“Truly, truly, I say to you, you will weep and lament, but the world will rejoice. You will be sorrowful, but your sorrow will turn into joy” (John 16:20, ESV).
Jesus spoke these words to his disciples about his death and resurrection. But the truth has greater significance than that historical event.
He said this when there were only hours left for his arrest leading to death on the cross. His enemies will rejoice that they have got rid of the threat that he was to their interests. At the same time, the followers will go through deep sorrow and loss. They will grieve since they lost their leader who died as a criminal. Dark clouds of loss, shame and sorrow will shadow over them. But Jesus said that the joy of the enemies and the sorrow of his friends will be both short-lived.
On the day of resurrection, the enemies will be terrified when they realize that their efforts to get rid of him forever was futile. At the same time, the disciples will be overwhelmed with joy when they meet their risen saviour who has overcome the power of death. Their sorrow lasted only four days—from his arrest that led to his execution and the dawn of his glorious resurrection.
Though this is related historically to the resurrection, it is the pattern that Christian life follows. As the psalmist says, sorrow is a night-lodger who will have to leave in the morning and not to come back again. However, joy comes in the morning to occupy the room that sorrow has vacated to live there for ever. In the words of the poet inspired by the Holy Spirit:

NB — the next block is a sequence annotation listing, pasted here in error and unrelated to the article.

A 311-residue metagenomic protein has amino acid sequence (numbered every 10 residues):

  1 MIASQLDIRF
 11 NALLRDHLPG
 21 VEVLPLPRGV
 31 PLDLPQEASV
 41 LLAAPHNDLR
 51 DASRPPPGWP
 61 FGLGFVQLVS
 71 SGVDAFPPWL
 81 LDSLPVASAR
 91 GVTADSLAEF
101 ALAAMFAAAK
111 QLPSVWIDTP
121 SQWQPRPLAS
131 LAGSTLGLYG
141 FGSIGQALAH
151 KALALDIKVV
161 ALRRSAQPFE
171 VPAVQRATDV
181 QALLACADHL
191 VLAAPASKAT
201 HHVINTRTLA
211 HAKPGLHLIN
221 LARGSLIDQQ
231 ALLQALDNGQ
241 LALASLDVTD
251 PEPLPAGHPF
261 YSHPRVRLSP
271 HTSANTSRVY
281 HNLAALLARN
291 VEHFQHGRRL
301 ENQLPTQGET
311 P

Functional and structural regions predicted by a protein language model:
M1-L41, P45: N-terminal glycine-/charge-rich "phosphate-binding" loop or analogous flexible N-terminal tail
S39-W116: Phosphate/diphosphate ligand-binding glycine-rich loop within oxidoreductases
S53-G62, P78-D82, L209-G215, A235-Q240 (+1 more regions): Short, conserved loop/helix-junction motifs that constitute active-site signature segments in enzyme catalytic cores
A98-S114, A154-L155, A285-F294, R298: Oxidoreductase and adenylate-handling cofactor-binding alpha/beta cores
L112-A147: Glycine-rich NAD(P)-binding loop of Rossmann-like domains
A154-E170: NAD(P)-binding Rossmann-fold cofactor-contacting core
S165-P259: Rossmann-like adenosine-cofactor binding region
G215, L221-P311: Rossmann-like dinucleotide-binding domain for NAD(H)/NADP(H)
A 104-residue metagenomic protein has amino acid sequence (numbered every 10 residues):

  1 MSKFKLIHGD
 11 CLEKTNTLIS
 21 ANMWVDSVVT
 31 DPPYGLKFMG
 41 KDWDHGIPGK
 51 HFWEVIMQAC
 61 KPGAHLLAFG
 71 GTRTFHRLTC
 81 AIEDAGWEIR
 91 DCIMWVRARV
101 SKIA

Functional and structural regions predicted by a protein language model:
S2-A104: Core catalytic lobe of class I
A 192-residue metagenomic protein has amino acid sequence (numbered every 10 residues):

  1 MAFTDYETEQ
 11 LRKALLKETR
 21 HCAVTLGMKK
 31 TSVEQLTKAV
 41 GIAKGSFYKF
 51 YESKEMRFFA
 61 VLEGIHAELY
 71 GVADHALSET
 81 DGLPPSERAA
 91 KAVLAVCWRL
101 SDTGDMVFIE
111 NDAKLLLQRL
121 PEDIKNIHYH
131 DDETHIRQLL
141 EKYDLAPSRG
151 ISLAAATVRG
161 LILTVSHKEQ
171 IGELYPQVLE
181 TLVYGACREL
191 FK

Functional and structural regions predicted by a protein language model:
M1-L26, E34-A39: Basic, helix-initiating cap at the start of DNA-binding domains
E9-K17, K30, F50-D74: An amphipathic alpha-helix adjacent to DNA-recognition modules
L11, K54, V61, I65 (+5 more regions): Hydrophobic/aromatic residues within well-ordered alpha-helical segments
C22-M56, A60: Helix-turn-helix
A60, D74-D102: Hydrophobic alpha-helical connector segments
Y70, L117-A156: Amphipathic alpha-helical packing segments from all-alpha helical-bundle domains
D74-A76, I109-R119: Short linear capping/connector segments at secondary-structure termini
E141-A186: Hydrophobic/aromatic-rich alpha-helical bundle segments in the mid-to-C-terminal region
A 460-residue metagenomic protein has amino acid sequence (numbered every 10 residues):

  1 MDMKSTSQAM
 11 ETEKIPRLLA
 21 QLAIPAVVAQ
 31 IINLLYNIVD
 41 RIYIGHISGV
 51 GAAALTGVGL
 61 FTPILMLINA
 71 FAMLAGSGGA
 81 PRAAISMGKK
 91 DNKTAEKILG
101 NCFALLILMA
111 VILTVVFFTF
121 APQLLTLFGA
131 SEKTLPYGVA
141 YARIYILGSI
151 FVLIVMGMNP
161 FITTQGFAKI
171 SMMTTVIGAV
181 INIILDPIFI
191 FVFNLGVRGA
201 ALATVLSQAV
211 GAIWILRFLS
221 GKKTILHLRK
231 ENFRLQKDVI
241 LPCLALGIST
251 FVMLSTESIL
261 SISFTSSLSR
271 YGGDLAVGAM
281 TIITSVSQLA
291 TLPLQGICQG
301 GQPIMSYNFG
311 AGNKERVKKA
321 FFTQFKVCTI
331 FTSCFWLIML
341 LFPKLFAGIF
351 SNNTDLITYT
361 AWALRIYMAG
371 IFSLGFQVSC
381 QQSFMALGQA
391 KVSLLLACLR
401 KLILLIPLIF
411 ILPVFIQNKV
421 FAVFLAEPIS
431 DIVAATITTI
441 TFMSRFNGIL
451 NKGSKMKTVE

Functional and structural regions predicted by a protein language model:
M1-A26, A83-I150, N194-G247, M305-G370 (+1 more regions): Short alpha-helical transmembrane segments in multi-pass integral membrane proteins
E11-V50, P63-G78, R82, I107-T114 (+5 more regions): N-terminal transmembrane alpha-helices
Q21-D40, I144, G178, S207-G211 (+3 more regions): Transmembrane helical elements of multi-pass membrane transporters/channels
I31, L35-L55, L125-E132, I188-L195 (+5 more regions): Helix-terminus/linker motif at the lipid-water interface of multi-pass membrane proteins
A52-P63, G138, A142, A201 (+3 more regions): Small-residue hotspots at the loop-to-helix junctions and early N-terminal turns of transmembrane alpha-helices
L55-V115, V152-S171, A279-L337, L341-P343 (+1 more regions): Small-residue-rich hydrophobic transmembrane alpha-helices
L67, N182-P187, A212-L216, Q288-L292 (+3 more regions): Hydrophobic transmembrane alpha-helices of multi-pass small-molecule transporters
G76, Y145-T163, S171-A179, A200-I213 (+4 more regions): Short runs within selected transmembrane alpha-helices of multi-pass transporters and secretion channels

“Sing to the LORD, all you godly ones! Praise his holy name. For his anger lasts only a moment, but his favour lasts a lifetime! Weeping may last through the night, but joy comes with the morning” (Psa 30:4—5, NLT).
That is one aspect of the beauty of walk with Christ. There may be dark spots and spells of sorrow. Like the morning dew on the leaves, they will melt away when the sun shines. All that we need to pray at nights of sorrow is for the favour of the Father God to shine upon us as he has promised.
“Turn us again to yourself, O LORD God of Heaven’s Armies. Make your face shine down upon us. Only then will we be saved” (Psa 80:19, NLT).
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